A body language expert analyzed the behavior of a banker who lied to police about killing an escort. The video shows how easy it is for people to conceal their real emotions.
Many people are aware that lying is illegal, but many of them still do it. A recent study revealed that even when police see how someone lies through body language, they’re less likely to believe the person than if they tell their story straight out.
Zahid Naseem continued to attempt to persuade investigators that he had no knowledge of Christina Abbotts’ disappearance (Photos: Faking It/PA).
In an interview with police, a City banker who killed an escort lies through his teeth, saying he had no knowledge what happened to her.
On May 28, 2018, Zahid Naseem, 50, bludgeoned Christina Abbotts, 28, to death with a kitchen pestle.
Before unleashing his cocaine and champagne-fueled onslaught, he had paid her for a night of sex. For her murder, he is presently receiving a life sentence.
Now, tapes have been released on Discovery’s new series Faking It, which show Naseem attempting to lie about what occurred that night many times.
Despite his claims that he is in shock and has no clue how Ms Abbotts died, experts of body language and linguistics explain how he reveals himself.
When asked how the £3,500-per-night escort caused her injuries, Naseem says, “I really don’t know, that’s why I’m startled.”
Ms Abbotts charged up to £3,500 a night for her services (Picture: PA)
The program then switches to Doctor Cliff Lansley, who adds, ‘A single-sided shoulder shrug contradicts his assertion that he doesn’t know.’ This isn’t meant for you to see; it’s subliminal.’
Dr Lansley concludes that Naseem is’very clear about what transpired in that room and he’s lying’ since he is observed blinking his eyes too much.
Naseem alters his sitting posture throughout the interrogation to slouch sideways in the chair and make a mournful expression to ‘get cops on his side.’
‘When the brows elevate and the mouth arches, it generates a signal of grief,’ adds Dr. Lansley. That’s what occurs when we experience it.
Doctor Cliff Lansley stated how Naseem’s body language revealed the truth to him unconsciously (Picture: Faking It)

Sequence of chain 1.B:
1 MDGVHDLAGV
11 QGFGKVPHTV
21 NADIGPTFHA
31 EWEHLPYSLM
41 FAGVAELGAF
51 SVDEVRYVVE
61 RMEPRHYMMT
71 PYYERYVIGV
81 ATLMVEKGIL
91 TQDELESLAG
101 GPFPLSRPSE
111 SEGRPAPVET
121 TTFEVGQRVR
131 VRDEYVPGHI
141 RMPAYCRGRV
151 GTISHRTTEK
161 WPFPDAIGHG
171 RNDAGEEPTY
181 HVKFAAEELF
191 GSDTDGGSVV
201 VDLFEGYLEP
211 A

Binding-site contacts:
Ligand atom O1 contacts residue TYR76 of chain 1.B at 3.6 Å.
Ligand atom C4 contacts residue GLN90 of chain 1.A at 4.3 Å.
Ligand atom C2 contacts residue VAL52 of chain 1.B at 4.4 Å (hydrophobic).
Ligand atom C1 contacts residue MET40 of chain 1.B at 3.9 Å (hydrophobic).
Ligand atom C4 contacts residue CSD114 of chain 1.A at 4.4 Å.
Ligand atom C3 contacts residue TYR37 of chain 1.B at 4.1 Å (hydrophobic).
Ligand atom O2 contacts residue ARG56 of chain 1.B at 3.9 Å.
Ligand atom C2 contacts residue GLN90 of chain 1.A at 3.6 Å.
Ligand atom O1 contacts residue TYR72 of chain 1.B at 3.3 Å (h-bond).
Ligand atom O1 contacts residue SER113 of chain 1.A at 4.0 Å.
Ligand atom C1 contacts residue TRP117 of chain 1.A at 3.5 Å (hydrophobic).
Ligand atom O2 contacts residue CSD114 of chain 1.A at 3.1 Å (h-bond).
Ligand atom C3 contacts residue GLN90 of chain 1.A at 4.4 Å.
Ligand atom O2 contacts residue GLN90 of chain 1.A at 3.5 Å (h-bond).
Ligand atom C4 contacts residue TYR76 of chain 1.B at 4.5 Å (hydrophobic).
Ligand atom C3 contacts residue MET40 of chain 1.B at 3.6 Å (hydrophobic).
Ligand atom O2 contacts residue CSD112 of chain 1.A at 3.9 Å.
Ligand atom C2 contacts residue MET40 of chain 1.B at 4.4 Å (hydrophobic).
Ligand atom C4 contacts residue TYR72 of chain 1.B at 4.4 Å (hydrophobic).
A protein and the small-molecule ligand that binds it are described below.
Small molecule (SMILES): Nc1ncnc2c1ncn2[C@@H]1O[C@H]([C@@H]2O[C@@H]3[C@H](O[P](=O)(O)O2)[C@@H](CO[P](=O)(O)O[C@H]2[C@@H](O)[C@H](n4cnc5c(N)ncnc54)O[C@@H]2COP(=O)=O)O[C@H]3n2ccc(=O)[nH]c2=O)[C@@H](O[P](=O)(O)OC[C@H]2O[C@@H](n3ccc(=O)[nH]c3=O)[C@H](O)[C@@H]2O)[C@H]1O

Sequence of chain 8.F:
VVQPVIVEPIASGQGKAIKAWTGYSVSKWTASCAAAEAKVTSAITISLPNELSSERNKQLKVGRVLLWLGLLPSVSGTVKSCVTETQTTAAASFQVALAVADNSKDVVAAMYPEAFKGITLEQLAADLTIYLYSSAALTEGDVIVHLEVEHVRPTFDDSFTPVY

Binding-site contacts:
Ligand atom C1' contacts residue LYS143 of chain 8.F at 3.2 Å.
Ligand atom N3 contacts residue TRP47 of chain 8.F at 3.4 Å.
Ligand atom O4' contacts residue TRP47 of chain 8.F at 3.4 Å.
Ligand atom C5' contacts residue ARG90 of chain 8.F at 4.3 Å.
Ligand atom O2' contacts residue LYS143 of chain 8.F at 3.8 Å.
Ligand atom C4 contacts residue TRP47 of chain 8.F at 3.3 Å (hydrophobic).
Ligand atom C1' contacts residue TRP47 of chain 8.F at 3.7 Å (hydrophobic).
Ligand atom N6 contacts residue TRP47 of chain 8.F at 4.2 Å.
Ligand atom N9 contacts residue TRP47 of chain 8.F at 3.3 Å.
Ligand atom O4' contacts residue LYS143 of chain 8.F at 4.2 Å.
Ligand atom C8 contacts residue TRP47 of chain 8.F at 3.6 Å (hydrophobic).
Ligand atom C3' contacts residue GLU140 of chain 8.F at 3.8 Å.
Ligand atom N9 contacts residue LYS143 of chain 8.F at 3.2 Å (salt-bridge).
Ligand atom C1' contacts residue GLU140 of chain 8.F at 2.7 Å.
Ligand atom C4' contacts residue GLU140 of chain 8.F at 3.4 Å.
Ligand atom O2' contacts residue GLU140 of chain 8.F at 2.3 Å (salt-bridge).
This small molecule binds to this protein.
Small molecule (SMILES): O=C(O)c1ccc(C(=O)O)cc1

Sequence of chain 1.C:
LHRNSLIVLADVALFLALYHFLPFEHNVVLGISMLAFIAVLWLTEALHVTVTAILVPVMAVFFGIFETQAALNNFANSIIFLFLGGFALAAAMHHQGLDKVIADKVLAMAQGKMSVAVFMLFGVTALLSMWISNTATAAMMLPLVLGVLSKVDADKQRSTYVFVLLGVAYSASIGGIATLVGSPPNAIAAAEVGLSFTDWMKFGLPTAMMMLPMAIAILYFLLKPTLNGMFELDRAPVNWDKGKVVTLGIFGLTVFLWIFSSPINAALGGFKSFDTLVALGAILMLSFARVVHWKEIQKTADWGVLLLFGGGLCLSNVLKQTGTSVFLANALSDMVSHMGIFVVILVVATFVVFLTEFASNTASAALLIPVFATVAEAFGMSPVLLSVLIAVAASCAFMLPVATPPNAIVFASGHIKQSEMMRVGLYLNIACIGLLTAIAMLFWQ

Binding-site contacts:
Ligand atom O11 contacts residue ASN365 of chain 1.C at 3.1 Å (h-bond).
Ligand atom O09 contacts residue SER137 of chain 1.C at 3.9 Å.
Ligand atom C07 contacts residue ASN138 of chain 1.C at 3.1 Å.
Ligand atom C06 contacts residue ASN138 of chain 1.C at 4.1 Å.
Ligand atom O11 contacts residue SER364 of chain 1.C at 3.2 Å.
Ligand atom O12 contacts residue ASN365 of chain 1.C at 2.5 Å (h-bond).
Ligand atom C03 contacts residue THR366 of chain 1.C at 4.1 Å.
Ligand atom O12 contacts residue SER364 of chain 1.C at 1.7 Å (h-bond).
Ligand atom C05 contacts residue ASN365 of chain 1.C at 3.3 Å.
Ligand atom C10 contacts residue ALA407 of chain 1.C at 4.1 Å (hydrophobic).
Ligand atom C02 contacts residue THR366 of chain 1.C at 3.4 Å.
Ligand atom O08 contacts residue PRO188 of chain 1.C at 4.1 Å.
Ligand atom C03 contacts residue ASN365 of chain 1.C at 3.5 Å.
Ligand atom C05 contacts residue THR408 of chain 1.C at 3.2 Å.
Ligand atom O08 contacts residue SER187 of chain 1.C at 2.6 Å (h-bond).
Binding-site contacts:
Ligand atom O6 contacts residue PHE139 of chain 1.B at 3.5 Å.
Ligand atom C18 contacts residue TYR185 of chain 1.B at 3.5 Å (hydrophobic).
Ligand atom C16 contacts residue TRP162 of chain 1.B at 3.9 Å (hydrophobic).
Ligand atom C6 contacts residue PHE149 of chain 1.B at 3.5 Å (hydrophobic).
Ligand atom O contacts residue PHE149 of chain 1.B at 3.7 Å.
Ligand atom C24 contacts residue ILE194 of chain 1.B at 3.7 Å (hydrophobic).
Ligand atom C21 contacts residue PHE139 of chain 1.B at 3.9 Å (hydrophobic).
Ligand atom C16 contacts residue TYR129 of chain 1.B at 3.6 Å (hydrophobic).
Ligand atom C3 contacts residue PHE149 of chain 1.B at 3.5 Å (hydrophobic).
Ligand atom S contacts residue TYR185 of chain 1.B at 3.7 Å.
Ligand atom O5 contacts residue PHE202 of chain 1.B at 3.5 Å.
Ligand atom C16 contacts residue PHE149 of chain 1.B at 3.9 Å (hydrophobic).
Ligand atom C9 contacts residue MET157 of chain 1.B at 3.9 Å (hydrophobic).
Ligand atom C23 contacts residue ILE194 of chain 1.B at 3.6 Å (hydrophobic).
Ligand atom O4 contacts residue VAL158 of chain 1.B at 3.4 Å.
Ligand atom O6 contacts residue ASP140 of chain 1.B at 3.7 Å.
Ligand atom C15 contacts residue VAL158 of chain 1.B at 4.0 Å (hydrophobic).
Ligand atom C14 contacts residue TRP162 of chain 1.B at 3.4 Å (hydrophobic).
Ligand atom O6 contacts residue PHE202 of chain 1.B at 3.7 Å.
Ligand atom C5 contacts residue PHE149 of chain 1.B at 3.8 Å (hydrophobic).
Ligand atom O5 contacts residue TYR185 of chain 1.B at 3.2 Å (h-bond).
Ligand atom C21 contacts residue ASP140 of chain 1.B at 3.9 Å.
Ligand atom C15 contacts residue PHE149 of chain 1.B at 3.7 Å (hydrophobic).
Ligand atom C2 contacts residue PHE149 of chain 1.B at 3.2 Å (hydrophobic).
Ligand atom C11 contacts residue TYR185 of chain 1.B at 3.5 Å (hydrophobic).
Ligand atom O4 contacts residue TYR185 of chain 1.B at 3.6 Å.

While being questioned by police, Naseem shrugs his shoulder and puts on a mournful expression (Picture: Faking It)
‘However, you may make the same arch and seem to be sorrowful to get sympathy and compassion when you’re in the wrong by jutting your chin and pursing your lip when you’re in the wrong.
‘When you urge a youngster to express grief, they pout, and that’s exactly what he’s doing.’
‘On his lips, he’s adopting a scowl stance. His chin rises, and a little scowl appears on his lip.
‘With this combo, we may express grief or sulking. At this point, it’s not going to persuade anybody to feel sorry for them.’
Naseem took too long to answer questions, according to linguistics professor Dawn Archer (PIcture: Faking It)
In addition to his deceptive body language, the father of two also communicates in a manner that allows the truth to slip through his fingers.
Naseem was’really struggling’ with the line of questions, according to linguistics professor Dawn Archer.
‘There are a substantial number of extended pauses throughout, occasionally two seconds in length, typically four seconds in length, and up to eight seconds in length,’ she comments after attentively listening to his interview.
‘Wait a minute, that’s a long time to hesitate before responding.’ He’s either undecided on what to say or pondering what to say next.’
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From the start, Naseem sought to deceive the investigators.
Naseem was nude in a dressing robe on the sofa when police knocked down the door of Ms Abbott’s apartment in Crawley, West Sussex. feigning sleep or unconsciousness.
Cops and paramedics can be seen on bodycam video questioning his bluff, telling him they can see his eyes flashing and that he can hear them.
Despite pleading not guilty, Naseem was eventually arrested for murder and sentenced to life in prison in December 2018.
Faking It airs on Quest Red or Discovery+ on Saturdays at 10 p.m.
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